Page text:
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Mon, Jul 05, 2004 - Page 12 News List

Berlin becoming flea market hub


The history-drenched German capital is famous for its opera and theatre activity, lakes and rivers, the superbly modernized Olympic Stadium built in 1936, the Brandenburg Gate and the Reichstag, now topped with a Sir Norman Foster-designed dome.

Oh, and there's also something else: its weekend flea markets, which can be found in virtually every city district these days.

"Berlin has more flea markets than any other city in Europe," claims Berlin-based Ralf Morawietz, 48, a collector and seller of coins, rare maps and late 19th century German post cards.

"More than 20 are to be found in Berlin," says Morawietz, who is constantly on the move between Berlin and Warsaw, Paris and Barcelona, in search of items for the stall he shares with two pals, a Kurd and a Turk, at a flea market outside the Rathaus Schoeneberg, formerly West Berlin's City Hall.

A gifted linguist, who apart from German speaks fluent French, English, Polish and Spanish, Morawietz owns thousands of finely delineated maps of cities, towns and villages in Germany's once eastern Prussian territories.

In the communist era, the German Democratic Republic's interior ministry had custody of the maps.

"When the Berlin Wall fell, a city book-store proprietor gained possession of them. Later on, knowing of my interest in maps, he agreed to sell them to me," he confides.

They are of interest to the Poles, Czechs and Russians living in the former German territories.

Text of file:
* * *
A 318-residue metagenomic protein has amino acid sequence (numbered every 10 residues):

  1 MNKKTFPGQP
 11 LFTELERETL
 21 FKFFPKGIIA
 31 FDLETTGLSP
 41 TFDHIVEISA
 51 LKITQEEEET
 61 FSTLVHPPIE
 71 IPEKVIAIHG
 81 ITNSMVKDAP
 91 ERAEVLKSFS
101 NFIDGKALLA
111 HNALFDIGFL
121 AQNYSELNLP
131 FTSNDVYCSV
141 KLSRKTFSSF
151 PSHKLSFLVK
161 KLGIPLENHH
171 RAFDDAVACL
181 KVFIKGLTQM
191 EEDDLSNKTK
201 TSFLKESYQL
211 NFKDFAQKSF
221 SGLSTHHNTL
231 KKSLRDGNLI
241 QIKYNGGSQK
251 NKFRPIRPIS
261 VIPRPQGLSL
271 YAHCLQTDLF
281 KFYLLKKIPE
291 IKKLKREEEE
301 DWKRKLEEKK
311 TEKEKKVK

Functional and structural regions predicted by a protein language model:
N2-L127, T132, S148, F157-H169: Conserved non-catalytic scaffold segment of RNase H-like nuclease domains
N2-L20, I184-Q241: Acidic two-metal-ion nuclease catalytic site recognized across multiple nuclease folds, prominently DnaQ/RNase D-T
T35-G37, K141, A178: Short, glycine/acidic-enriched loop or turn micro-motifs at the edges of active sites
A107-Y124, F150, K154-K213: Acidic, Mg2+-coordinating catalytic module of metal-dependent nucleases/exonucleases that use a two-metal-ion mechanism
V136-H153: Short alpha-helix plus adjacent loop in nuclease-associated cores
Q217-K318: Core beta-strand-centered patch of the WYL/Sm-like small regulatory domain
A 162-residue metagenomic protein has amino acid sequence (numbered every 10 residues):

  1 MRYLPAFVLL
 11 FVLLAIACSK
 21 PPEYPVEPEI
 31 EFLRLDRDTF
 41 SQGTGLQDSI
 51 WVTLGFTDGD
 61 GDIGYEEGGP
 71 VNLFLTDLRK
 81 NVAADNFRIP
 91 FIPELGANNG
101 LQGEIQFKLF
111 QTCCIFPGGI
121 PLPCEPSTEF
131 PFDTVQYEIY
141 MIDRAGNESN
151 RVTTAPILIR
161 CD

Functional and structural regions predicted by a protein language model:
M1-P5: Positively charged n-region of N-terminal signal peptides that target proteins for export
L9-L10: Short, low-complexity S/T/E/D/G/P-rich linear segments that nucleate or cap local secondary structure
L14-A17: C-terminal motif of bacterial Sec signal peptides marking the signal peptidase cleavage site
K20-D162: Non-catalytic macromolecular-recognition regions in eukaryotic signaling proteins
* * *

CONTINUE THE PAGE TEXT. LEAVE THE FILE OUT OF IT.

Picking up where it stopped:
Busy at his stall, he says, "I don't display the maps here. I use the Internet for that side of my business. Here, I'm dealing in coins, and late 19th and early 20th century German post-cards," he explains.

Nearby, a poker-faced man sells broken-off porcelain heads and body parts of miniature dolls from an earlier age, once produced in factories in Thuringia and Saxony.

A couple of somewhat worn Teddy Bears, one of them a Hermann, the other a Steiff, win admiring glances.

"They're gorgeous," enthuses a matronly woman wearing a red cape, "But beyond my purse I'm afraid!"

Berlin is home to 20 weekend flea markets. Best known among them is probably the one on the June 17th boulevard which leads to the Siegessaeule (Victory Pillar), marking Germany's victory over the French in 1871 and to Brandenburg Gate.

Tourists armed with travel guides and back-packs throng stalls packed with a riotous array of objects -- including paintings, chandeliers, jumbled cutlery, antique dolls, porcelain figures, curtains, crystal ware and posh-looking tea sets.

"Prices can get hefty here," observes a flea-market veteran. "But there are bargains to be found, if you look hard enough."

Art experts mingle with the crowds. So too, on occasion do detectives hunting lost or stolen art works. Romanian-made, Galle-type vases -- executed in the style of the French master, have been showing up in Berlin in recent months

Some unwitting tourists have bought them in the belief that they were purchasing a genuine, Galle glass piece.

Florentine Bredow, a noted collector of German-made Teddy Bears, spends most weekends scouring the city's flea markets.

"A few years ago you could pick up wonderful bargains. But now the hobby gets more expensive," she sighs, "and the competition fiercer!"

Her collection includes German-made Schuco, Strunz, Steiff, Hermann and Zotty bears, as well as dozens of bears used for company promotion purposes.

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